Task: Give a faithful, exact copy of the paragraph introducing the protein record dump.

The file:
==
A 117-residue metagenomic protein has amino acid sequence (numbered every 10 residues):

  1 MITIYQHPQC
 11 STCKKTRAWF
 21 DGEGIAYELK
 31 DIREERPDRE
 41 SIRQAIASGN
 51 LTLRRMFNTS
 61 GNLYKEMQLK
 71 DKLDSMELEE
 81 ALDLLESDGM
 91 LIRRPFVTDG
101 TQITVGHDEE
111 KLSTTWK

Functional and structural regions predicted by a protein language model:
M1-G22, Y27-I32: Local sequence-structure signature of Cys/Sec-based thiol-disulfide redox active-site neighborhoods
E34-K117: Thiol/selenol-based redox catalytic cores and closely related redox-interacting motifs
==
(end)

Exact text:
A 117-residue metagenomic protein has amino acid sequence (numbered every 10 residues):